Managing and delivering a complex system require the proper understanding of which requirements, solutions, and deployments are applicable as well as the relationships and dependencies between those requirements, solutions and deployments. The scale and complexity of these requirements, solutions and deployments and their relationships and dependencies often overwhelm the human decision-maker. Additionally, a project generally requires many stakeholders or decision-makers (e.g., users, customers, project managers, system administrators, solution designers, solution providers/builders, vendors, testers, architects, etc.), with each contributing valuable input to the requirements, design, development, testing, deployment, and maintenance of the complex system. For example, these stakeholders must: (a) determine the scope and detail of requirements to capture, document and measure the system by; (b) forecast and assess individual customers or market needs at given times, available technology solutions, and the overall requirements for the system including functional requirements, data requirements, timing requirements, non-functional requirements, and installation requirements; (c) identify and plan for the scope of requirements to be delivered and satisfied within respective system releases and system deployments; (d) evaluate and compare technology solutions options; (e) determine which technology solutions to buy, reuse, or develop; (f) configure, evaluate and select technology solutions that best satisfy functional requirements, compatibility/integration with each other, non-functional requirements, marketplace needs or the limits of the customer's actual resources. In addition, these stakeholders typically are geographically distributed and varied in expertise. Miscommunication and misunderstandings between stakeholders can have adverse effects on the success of the project.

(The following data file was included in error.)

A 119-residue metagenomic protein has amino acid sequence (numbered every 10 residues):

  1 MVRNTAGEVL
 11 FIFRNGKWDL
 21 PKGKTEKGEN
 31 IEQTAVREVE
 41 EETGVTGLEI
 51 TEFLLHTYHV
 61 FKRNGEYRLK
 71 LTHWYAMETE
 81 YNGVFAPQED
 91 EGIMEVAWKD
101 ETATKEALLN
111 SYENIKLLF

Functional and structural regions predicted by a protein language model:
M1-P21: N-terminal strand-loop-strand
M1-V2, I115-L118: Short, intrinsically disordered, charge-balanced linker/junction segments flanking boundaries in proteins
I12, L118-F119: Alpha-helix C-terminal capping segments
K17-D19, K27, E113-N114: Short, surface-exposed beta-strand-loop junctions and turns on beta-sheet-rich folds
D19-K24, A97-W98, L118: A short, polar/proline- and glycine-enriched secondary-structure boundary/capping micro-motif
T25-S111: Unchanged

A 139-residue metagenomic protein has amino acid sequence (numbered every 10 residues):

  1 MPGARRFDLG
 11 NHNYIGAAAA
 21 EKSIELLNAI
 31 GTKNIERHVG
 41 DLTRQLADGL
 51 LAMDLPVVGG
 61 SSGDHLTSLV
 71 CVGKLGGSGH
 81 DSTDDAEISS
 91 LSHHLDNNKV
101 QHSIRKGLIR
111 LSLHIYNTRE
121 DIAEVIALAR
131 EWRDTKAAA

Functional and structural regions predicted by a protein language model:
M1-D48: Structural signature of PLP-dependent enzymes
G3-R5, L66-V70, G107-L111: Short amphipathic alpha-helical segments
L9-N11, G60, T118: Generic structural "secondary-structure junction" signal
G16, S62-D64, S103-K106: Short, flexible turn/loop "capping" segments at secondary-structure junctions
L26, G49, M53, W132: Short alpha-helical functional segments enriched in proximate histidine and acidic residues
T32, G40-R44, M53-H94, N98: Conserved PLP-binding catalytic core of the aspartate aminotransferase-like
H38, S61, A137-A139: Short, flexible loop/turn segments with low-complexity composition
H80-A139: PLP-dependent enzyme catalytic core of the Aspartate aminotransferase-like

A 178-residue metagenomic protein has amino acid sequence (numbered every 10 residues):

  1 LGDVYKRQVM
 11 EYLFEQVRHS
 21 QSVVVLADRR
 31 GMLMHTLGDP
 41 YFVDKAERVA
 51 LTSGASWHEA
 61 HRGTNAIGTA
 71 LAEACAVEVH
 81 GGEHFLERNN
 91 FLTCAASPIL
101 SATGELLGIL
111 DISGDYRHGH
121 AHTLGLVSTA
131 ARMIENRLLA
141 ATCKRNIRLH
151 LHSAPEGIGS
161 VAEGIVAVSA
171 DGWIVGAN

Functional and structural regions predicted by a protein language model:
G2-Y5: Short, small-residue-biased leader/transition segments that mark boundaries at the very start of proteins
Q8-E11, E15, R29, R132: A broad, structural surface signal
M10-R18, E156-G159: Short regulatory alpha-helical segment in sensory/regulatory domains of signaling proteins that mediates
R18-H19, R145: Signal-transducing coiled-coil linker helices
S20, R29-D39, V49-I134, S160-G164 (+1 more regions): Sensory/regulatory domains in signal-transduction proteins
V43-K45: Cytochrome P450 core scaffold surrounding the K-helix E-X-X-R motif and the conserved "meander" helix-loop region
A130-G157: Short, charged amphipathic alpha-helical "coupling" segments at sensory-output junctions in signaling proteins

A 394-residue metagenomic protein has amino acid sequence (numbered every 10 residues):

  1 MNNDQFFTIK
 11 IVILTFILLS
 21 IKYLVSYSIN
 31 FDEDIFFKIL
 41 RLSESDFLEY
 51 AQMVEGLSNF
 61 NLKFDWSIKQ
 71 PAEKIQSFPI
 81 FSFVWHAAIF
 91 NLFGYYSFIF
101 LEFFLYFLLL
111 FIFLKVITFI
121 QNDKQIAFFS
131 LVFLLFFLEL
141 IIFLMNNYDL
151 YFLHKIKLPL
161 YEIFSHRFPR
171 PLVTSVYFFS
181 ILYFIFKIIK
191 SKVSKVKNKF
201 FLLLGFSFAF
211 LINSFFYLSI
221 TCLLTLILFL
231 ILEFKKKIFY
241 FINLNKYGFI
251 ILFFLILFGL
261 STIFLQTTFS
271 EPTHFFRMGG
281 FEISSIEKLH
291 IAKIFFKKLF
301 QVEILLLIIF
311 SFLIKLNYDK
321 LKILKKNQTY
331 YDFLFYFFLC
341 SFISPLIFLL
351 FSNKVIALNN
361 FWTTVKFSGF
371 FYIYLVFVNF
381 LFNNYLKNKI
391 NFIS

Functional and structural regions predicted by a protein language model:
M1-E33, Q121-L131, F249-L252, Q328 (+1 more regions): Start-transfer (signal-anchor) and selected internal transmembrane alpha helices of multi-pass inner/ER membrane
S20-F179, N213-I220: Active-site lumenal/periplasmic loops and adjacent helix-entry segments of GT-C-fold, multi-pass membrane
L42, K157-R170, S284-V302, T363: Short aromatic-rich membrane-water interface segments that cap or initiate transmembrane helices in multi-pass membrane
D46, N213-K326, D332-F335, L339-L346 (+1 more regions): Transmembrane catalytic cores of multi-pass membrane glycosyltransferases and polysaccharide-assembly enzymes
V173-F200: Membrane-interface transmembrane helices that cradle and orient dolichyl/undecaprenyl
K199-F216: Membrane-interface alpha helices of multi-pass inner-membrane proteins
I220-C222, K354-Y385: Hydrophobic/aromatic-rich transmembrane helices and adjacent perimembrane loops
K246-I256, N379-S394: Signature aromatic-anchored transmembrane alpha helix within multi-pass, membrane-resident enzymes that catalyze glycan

In short, current systems and methods are inadequate for managing, relating, and communicating the requirements, solutions, and deployments associated with large, complex projects in a manner that satisfies the decision-making needs of stakeholders with different perspectives and expertise.